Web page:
Global landmarks go dark for Earth Hour environmental campaign


NEW YORK, March 31, 2019 (BSS/AFP) – New York’s Empire State Building,
Egypt’s pyramids, London’s Big Ben and Rio’s Christ the Redeemer statue were
among the world’s most renowned monuments plunged into darkness for an hour
Saturday as part of a global campaign to raise awareness about climate change
and its impact on the planet’s vanishing plant and animal life.

The 13th edition of Earth Hour, organized by green group WWF, saw millions
of people across 180 countries turn off their lights at 8:30 pm to highlight
energy use and the need for conservation.

The event comes after some of the most dire warnings yet on the state of
Earth’s natural habitat and species.

“We are the first generation to know we are destroying the world. And we
could be the last that can do anything about it,” WWF said.

“We have the solutions. We just need our voices to be heard.”

WWF-Australia CEO Dermot O’Gorman told AFP that “Earth hour still is the
world’s largest grassroots movement for people to take action on climate

“It’s about individuals taking personal action but joining with hundreds
of millions of people around the world to show that not only do we need
urgent action on climate change but we need to be protecting our planet,” he

Dozens of companies around the world said they would take part in this
year’s campaign, which also saw Singapore’s skyline go dark and Hong Kong
turn off the lights along Victoria Harbour.

In New York, the riverfront United Nations headquarters turned black, as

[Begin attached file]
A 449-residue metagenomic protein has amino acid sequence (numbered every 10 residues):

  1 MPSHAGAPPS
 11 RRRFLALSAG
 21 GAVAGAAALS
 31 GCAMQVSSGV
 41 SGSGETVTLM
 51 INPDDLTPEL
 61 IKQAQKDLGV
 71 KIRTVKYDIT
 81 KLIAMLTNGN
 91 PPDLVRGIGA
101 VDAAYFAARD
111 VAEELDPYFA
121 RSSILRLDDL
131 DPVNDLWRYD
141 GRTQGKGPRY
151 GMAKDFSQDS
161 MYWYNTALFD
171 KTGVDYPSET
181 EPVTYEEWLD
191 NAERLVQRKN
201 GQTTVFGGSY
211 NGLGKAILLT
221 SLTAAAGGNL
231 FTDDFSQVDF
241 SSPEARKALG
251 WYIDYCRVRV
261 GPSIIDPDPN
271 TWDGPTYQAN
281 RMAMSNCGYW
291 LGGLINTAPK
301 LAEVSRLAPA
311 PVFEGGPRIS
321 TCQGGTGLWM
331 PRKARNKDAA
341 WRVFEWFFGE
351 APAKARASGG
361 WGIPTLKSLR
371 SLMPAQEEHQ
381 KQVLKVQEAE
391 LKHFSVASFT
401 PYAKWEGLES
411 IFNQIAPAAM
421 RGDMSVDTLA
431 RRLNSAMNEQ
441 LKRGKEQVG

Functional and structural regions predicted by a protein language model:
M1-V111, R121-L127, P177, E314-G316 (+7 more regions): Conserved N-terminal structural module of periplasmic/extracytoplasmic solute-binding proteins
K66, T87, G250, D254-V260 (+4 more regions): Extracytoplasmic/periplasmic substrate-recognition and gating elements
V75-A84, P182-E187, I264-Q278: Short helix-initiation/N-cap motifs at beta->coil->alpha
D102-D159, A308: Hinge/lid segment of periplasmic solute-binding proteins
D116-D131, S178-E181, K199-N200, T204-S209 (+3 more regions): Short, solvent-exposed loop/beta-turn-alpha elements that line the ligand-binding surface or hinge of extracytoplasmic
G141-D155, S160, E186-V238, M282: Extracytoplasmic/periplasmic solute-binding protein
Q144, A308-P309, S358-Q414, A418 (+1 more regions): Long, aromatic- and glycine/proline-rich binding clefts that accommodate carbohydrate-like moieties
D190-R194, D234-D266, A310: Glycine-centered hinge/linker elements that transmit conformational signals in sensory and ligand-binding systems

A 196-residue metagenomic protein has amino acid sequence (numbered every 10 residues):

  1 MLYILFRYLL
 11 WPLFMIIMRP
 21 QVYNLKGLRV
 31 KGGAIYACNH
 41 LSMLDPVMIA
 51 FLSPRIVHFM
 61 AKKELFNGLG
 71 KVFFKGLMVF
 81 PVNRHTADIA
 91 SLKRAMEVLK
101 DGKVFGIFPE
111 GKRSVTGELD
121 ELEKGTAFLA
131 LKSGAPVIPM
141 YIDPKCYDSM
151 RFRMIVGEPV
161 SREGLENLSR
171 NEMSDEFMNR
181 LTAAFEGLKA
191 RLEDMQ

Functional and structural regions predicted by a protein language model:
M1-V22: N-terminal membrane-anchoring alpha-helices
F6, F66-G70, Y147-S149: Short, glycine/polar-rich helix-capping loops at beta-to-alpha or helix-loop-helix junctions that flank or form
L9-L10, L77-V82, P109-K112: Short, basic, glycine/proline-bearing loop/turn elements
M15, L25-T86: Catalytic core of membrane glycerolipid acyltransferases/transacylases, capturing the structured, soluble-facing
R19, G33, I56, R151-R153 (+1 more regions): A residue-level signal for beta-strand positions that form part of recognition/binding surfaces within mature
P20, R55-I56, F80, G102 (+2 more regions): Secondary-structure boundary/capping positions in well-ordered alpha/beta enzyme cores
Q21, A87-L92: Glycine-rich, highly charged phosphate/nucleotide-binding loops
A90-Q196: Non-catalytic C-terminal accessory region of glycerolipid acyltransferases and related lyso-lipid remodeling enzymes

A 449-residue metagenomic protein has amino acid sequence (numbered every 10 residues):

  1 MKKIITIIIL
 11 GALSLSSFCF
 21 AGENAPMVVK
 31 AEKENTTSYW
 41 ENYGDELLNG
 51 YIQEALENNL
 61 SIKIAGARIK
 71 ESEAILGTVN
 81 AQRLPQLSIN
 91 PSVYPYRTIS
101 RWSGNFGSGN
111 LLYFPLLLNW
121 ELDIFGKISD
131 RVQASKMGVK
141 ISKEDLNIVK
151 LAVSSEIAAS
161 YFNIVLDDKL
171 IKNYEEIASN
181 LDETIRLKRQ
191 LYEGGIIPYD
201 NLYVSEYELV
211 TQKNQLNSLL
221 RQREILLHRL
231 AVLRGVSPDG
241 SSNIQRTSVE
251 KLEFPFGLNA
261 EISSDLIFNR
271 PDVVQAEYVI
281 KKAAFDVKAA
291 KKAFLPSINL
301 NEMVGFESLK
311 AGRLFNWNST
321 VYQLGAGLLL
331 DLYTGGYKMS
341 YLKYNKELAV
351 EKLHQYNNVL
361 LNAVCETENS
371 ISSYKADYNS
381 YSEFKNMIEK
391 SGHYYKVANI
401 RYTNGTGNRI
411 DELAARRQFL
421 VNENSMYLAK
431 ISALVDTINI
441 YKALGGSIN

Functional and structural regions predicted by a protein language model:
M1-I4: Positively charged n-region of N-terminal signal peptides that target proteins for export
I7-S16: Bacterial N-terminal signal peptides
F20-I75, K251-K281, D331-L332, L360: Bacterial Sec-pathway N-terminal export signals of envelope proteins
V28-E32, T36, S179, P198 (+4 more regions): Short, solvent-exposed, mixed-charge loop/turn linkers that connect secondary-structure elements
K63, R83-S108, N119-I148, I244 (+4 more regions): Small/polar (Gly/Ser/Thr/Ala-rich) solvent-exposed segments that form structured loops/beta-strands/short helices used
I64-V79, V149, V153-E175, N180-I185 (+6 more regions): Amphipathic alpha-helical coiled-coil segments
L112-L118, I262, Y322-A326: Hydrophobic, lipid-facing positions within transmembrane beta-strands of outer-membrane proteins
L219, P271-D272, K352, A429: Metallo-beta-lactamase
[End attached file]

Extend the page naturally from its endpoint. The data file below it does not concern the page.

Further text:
did the Brandenburg Gate in Berlin and Saint Peter’s Basilica in the Vatican.

Other global landmarks that flicked the switch included Sydney’s Opera
House, the Eiffel Tower and Arc de Triomphe in Paris, Dubai’s Burj Khalifa —
the world’s tallest skyscraper — the Acropolis in Athens, Shanghai Tower and
the Kremlin building in Moscow.

WWF’s own “Living Planet” report in October said 60 percent of all animals
with a backbone — fish, birds, amphibians, reptiles and mammals — had been
wiped out by human activity since 1970.

In Cali, Colombia, people lit candles to form a “60+” sign as part of the
Earth Hour events.

Another study said a recent decline in bugs that fly, crawl, burrow and
skitter across still water — fueled by deforestation, urbanization and the
rise of commercial farming — was part of an unfolding mass extinction event,
only the sixth in the last half-billion years.

Last year, Earth Hour was observed in more than 7,000 towns and cities in
187 countries, according to the organizers.

While the lights-off event is a symbolic gesture, Earth Hour has led
successful campaigns over the past decade to ban plastics in the Galapagos
Islands and plant 17 million trees in Kazakhstan.